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What are ‘bitfields’ in C?

I’ve previously written that “Struct fields have a fixed byte offset”. This is not actually true, because of a feature called bitfields. They allow us to do bit packing, but without all the bitwise operators, with greater safety, and greater clarity. The cost is some language complexity.

I’ll take the previous example and rewrite it using bitfield feature:

#include <stdbool.h>
#include <stdio.h>
#include <stdint.h>

struct player {
  bool is_male : 1;
  bool is_cpu : 1;
  unsigned char num_lives : 2;
  unsigned short points : 10;

int main(void) {
  struct player p;
  p.is_male = true;
  p.is_cpu = false;
  p.num_lives = 2;
  p.points = 789;
  printf("p.is_male = %d, p.is_cpu = %d, p.num_lives = %d, p.points = %d\n", p.is_male, p.is_cpu, p.num_lives, p.points);
  // Prints:
  //   p.is_male = 1, p.is_cpu = 0, p.num_lives = 2, p.points = 789

  return 0;

So much shorter! But how does this language feature work? Find out in the next episode of jameshfisher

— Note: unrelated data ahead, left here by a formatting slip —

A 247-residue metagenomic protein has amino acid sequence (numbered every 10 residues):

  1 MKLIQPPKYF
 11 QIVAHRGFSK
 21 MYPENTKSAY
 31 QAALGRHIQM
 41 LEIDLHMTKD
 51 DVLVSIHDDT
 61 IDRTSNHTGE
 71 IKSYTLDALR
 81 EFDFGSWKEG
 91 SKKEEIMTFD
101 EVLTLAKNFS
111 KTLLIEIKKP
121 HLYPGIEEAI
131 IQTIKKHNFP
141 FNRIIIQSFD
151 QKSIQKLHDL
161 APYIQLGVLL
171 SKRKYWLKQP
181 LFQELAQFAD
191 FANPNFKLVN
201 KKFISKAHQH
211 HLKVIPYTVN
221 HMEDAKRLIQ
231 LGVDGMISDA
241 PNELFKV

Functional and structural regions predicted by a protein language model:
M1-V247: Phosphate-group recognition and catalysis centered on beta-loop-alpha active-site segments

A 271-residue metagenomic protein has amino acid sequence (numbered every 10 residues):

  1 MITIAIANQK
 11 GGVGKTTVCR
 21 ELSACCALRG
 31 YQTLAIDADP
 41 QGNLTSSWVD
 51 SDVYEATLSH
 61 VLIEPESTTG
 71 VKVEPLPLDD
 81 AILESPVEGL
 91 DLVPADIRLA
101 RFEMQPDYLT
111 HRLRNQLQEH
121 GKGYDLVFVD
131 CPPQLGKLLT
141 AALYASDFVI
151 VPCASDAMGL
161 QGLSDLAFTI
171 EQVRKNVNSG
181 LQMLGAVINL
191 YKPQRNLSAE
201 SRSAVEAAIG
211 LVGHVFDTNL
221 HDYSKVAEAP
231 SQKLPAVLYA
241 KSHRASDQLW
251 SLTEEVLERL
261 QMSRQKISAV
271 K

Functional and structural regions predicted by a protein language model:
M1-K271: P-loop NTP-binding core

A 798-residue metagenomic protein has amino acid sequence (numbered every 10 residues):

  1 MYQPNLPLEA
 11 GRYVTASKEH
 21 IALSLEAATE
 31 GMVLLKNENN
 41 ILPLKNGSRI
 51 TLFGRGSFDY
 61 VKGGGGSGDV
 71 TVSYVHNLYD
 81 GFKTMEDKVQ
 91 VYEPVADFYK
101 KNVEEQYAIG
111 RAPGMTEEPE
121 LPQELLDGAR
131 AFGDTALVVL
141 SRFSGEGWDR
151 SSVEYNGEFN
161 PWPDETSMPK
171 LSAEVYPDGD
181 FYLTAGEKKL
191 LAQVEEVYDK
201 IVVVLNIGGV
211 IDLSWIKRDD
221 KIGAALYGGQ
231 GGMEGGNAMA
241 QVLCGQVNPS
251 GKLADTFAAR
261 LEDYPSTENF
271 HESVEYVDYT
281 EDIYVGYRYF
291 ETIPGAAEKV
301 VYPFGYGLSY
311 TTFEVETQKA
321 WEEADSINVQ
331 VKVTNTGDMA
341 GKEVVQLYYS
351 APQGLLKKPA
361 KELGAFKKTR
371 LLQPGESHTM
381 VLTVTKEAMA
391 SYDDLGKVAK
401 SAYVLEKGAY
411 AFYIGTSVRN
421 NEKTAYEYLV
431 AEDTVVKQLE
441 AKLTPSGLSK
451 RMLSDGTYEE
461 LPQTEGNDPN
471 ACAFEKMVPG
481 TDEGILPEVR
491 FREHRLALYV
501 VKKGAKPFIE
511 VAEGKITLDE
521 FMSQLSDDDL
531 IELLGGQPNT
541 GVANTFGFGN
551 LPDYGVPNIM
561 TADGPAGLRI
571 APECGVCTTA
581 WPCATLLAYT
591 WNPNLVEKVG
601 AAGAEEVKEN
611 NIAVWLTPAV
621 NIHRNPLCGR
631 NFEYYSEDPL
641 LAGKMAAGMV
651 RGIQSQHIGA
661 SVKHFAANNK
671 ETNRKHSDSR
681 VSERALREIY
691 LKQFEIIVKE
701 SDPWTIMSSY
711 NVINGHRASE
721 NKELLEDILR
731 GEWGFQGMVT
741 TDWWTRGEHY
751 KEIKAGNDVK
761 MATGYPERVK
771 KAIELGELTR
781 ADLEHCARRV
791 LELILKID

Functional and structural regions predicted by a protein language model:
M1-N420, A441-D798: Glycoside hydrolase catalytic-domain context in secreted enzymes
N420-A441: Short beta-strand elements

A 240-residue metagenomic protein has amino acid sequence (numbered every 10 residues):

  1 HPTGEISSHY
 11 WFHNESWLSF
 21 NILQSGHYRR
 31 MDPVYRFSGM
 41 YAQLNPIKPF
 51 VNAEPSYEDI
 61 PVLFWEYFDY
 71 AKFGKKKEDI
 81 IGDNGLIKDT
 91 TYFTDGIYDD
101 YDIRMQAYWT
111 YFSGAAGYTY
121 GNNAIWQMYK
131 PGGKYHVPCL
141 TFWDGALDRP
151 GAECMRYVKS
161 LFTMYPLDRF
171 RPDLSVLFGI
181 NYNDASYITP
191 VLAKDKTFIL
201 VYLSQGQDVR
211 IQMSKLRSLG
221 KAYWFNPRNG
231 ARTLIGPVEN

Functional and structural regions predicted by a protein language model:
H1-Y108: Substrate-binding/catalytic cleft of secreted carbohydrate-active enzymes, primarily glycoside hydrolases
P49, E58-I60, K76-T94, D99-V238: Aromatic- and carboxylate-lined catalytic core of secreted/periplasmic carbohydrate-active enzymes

What can computers do? What are the limits of mathematics? And just how busy can a busy beaver be? This year, I’m writing Busy Beavers, a unique interactive book on computability theory. You and I will take a practical and modern approach to answering these questions — or at least learning why some questions are unanswerable!

It’s only $19, and you can get 50% off if you find the discount code ... Not quite. Hackers use the console!

After months of secret toil, I and Andrew Carr released Everyday Data Science, a unique interactive online course! You’ll make the perfect glass of lemonade using Thompson sampling. You’ll lose weight with differential equations. And you might just qualify for the Olympics with a bit of statistics!

It’s $29, but you can get 50% off if you find the discount code ... Not quite. Hackers use the console!

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